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How Jackson Van De Brake went from a middling JUCO batter to surprise slugger for UNC

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UNC junior infielder Jackson Van De Brake (6) starts to throw the ball as opponent sides to second base during the baseball game against VCU on Wednesday, March 1, 2023 at Boshamer Stadium.

Jackson Van De Brake’s first hit as a Tar Heel was a home run.

He’ll tell you getting to that moment was a process that began in his hometown of Yakima, located in south-central Washington. For three generations, the men of the Van De Brake family have played baseball — specifically shortstop — fostering a family-wide love for the game.

The Van De Brake boys – brothers Jace, Justin and Jackson – grew up tossing fastballs, free throws and flea flickers. The multi-sport athletes eventually gravitated toward baseball, something they inherited from their father, Kevin, who spent two years in the Los Angeles Dodgers minor league organization.

After high school, Van De Brake followed in his older brother's footsteps and spent two years playing for the local Tacoma Community College before transferring to a Division I school. Last year, Van De Brake decided to uproot from the West Coast and has since found a new home in Chapel Hill, where the slugger has become one of the most pleasant surprises for the Diamond Heels this season.

Van De Brake said he is an advocate for the junior college route. He attributed some of his offensive success to his experience with the wooden bats that the slugger used during his two years at TCC. NCAA Division I baseball uses metal bats, which can send batted balls further with less solid contact.

Tacoma, in place of captains, has a player council, which Van De Brake was voted to during his second year.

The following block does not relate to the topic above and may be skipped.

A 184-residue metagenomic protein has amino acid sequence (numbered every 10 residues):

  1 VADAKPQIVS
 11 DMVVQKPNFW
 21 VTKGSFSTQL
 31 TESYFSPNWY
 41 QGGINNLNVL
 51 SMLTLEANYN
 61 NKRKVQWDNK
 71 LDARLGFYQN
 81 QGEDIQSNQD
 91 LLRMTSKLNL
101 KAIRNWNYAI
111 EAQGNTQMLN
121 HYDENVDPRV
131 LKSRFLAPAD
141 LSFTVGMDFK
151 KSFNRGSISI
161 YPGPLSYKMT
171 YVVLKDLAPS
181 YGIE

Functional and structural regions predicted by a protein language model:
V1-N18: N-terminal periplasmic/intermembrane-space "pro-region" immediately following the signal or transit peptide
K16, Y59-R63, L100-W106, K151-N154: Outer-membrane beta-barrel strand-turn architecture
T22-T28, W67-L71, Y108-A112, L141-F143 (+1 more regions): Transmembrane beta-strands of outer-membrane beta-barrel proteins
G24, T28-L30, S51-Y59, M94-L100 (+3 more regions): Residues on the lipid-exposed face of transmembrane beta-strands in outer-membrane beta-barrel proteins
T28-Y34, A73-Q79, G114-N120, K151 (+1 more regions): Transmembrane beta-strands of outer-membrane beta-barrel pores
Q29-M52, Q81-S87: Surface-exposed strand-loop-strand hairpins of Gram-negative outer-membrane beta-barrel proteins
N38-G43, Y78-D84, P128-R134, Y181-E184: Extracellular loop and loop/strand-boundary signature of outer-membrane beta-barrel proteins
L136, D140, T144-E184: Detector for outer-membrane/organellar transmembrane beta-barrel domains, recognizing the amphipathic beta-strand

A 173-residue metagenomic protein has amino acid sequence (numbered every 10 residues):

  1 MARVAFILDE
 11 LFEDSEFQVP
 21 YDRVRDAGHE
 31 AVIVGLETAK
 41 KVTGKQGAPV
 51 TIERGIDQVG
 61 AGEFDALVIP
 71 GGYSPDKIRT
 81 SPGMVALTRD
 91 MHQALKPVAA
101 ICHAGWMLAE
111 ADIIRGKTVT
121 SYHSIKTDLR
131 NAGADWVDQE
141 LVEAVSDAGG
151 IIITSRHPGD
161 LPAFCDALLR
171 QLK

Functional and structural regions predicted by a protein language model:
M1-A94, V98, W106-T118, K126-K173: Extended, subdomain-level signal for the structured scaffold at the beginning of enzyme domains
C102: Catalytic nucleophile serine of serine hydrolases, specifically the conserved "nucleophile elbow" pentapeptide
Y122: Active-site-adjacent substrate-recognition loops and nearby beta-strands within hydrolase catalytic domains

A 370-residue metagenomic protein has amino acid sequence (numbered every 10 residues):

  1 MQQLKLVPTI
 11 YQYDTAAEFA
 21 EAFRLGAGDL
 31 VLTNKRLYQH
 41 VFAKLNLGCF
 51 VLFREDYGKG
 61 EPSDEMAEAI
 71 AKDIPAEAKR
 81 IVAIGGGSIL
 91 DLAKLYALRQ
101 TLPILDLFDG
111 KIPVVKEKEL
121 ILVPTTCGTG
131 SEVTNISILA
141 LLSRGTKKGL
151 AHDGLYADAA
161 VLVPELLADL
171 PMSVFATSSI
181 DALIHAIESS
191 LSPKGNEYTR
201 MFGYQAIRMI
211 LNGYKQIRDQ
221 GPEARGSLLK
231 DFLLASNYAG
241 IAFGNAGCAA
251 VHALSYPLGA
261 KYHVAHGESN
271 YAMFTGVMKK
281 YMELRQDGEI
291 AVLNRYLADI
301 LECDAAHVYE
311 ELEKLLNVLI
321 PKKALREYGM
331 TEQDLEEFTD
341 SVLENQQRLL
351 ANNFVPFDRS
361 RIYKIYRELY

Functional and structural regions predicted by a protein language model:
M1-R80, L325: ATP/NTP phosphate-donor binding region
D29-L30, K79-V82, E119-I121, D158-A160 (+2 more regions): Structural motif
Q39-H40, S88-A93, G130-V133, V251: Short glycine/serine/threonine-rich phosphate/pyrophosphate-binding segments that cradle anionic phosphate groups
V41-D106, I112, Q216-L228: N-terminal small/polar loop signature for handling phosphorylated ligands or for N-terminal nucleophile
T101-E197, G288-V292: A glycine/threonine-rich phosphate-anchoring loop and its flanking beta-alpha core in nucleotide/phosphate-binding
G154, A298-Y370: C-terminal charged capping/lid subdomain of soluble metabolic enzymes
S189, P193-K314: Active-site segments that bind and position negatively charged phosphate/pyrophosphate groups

“I think that speaks volumes for what people feel about him and not just being a really good player, but also being someone that, you know, can help lead,” TCC Head Coach Ryan Mummert said. 

Van De Brake's leadership potential and steady defensive hand led UNC Assistant Coach Jesse Wierzbicki to fly across the country, missing a 15-2 loss against South Carolina, to see the JUCO prospect.

“We joke about it because we got beat so bad,” UNC Head Coach Scott Forbes said. “We thought Colby could play (shortstop) as well. But we knew we (needed) another older middle infielder. And, you know, I'm thankful that (Wierzbicki) missed that game.”

That visit was on April 6. Soon after, UNC offered Van De Brake a scholarship which he accepted later that month.

Still, Mummert said he believes he didn’t properly convey Van De Brake’s value to the Tar Heels and was delightfully surprised to see him find offensive success.

“I think I probably undersold Jackson a little bit,” Mummert said. “I said, 'You know, I think he's really good, maybe seven-hole hitter and you know, can do some things and is athletic and can steal some bags but will play defense all day,' and then here he is, hitting the three-hole.”

Forbes said he noticed Van De Brake’s maturity and experience early on in the preseason.

“Early in the fall, we start practicing, start training, and it was clear to me that he was mature,” Forbes said. “I didn't know how good he was going to be. I thought he was going to be good at defense for sure.”

During fall play, Van De Brake and Colby Wilkerson flip-flopped between shortstop and second base. On opening day, Wilkerson stood on the dirt at Boshamer Stadium batting ninth while Van De Brake sat in the dugout.

“I thought, okay, this kid's gonna help us in some way, shape, or form,” Forbes said. “You don't truly know until the game start. He didn't start opening day. He started the third game of the season and he was ready to come out swinging.”